Blogs and languages

by Henry Farrell on May 1, 2006

Interesting post from Dave Sifry at Technorati: according to Technorati’s (admittedly imperfect) data set, English is no longer the number one language in the blogosphere. “Japanese is”:

bq. Something that may come as a surprise (at least to the English-speaking world) is that English isn’t the biggest language of the blogosphere. In fact, English isn’t even the primary language of one third of all posts that Technorati tracks anymore. Another interesting finding is that the Chinese blogosphere, which grew significantly in 2004 and 2005 (launches of MSN Spaces in Chinese, saw a peak of 25% of all posts in Chinese in November 2005) seems to be slowing down somewhat this year.


I know absolutely nothing about the Japanese blogosphere apart from occasional bits and pieces from “Joi Ito’s blog”: Any readers able to enlighten me?

Euston, We Have A Problem

by John Holbo on May 1, 2006

I finally got around to reading the Euston Manifesto. Something of the sort used to be me. Here I am, back in Feb 2004, recollecting 2002-2003: “I did a Hitchens, basically. But I’m better now. Really, I feel fine.” Well, I was never worse than a sort of nail-biting queasyhawk, squawking about threatening storms. But good thing that Belle has been upholding the family honor with her ongoing ‘why I was wrong’ series. Apart from the fact that Belle accidentally logged in as me to make the first post, I never openly endorsed them. Usually I do that at dinner. But maybe a few words now about this Euston thing. [click to continue…]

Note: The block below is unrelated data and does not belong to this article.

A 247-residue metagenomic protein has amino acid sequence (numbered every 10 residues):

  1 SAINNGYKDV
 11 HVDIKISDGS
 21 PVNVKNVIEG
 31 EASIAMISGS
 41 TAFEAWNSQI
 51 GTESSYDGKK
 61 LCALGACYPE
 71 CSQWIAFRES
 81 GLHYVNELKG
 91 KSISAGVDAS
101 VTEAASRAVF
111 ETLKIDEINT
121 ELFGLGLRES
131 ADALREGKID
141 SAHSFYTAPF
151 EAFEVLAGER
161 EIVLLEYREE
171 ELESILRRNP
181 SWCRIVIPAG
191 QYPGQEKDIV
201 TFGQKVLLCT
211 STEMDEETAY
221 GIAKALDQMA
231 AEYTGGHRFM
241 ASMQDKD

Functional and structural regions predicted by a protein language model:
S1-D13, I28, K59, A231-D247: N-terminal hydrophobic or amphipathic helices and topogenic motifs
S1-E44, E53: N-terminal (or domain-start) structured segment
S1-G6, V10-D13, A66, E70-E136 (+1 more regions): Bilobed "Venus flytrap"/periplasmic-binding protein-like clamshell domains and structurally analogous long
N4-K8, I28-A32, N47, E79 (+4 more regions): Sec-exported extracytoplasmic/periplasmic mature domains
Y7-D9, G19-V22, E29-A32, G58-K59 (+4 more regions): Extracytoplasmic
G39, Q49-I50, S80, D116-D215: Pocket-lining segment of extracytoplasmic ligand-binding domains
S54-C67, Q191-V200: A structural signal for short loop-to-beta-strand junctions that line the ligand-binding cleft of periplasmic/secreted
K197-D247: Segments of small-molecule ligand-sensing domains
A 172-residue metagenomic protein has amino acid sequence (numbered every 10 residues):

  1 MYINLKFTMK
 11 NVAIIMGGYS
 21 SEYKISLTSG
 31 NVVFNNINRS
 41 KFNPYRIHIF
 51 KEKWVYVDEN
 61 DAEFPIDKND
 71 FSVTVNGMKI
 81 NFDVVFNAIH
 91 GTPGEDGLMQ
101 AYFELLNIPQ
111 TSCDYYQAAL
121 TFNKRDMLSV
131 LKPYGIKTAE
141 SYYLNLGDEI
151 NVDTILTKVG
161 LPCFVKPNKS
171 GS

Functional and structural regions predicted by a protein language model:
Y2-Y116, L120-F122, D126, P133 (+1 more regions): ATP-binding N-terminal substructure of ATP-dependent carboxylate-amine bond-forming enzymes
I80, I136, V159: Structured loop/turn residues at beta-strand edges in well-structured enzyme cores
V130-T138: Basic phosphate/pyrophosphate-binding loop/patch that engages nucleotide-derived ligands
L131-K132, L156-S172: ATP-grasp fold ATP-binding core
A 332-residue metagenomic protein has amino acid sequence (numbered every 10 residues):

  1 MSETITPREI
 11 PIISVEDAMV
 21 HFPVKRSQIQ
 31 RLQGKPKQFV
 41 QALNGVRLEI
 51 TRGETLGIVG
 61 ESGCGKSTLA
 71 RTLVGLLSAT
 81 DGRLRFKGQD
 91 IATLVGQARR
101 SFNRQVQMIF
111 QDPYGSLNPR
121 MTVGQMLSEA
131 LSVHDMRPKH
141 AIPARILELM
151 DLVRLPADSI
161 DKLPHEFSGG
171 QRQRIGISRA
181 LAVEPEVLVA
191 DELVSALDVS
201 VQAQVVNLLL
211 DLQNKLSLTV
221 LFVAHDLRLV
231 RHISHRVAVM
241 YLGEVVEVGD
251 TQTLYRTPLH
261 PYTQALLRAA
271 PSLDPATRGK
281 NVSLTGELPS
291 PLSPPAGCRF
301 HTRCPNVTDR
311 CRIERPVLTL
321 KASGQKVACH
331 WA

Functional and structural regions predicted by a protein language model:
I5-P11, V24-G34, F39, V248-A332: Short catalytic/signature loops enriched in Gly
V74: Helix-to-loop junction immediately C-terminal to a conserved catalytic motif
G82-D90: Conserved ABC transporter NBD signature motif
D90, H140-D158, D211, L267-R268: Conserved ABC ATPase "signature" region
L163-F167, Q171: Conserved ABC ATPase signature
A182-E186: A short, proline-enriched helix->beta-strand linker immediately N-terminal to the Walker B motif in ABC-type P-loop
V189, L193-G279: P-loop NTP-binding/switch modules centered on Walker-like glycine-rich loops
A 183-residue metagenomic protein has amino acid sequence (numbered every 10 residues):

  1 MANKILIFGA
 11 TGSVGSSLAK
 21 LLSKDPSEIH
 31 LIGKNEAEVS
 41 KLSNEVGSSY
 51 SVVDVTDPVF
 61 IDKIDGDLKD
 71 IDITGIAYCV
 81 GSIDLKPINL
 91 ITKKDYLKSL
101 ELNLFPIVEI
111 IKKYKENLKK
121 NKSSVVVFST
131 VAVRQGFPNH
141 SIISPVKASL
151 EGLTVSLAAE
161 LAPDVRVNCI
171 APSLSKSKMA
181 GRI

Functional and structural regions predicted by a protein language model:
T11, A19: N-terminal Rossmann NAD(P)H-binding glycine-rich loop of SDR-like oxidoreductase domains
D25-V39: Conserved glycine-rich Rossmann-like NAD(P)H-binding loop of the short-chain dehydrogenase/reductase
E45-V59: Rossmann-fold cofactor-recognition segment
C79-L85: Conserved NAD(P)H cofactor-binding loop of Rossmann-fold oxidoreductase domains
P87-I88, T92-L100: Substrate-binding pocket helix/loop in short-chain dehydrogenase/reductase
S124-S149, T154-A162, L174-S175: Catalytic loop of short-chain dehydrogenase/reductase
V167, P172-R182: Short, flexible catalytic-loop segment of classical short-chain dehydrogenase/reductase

Academics and the Broader Culture

by Harry on May 1, 2006

Jason Stanley has an interesting and thoughtful post contrasting his father’s generation of academics with his own (which is, I think, roughly mine). His observation is that his father and his father’s colleagues exhibited much more rootedness in their institution and the communities surrounding them than he feels our generation does, and he also thinks that his father’s generation were more detached from or at odds with the mainstream culture. Peter Levine (who grew up with Jason, apparently, what a small world this is, especially given that they are 2 of the handful of people I ever link to) has an equally thoughtful follow up post, claiming that these changes are rooted in changes in the society as a whole, and wisely warning against the status competition which they both think is unhealthily present in academic life. I’m still not sure what I make of Jason’s original claim; the first post made me realise that most of what I know about Jason’s father’s generation of American academics is drawn from early Alison Lurie and Philip Roth novels, consumed before I moved to the States, and anyway not necessarily reliable sociology. But I suspect the contrast is overdrawn, and that academics have always been more in tune with the mainstream culture than they would like to think they are.

Update: on the grounds that you can discuss it over at Peter’s or Leiter’s blogs and that any further comments could only spoil the aesthetic delight below, I’ve closed comments.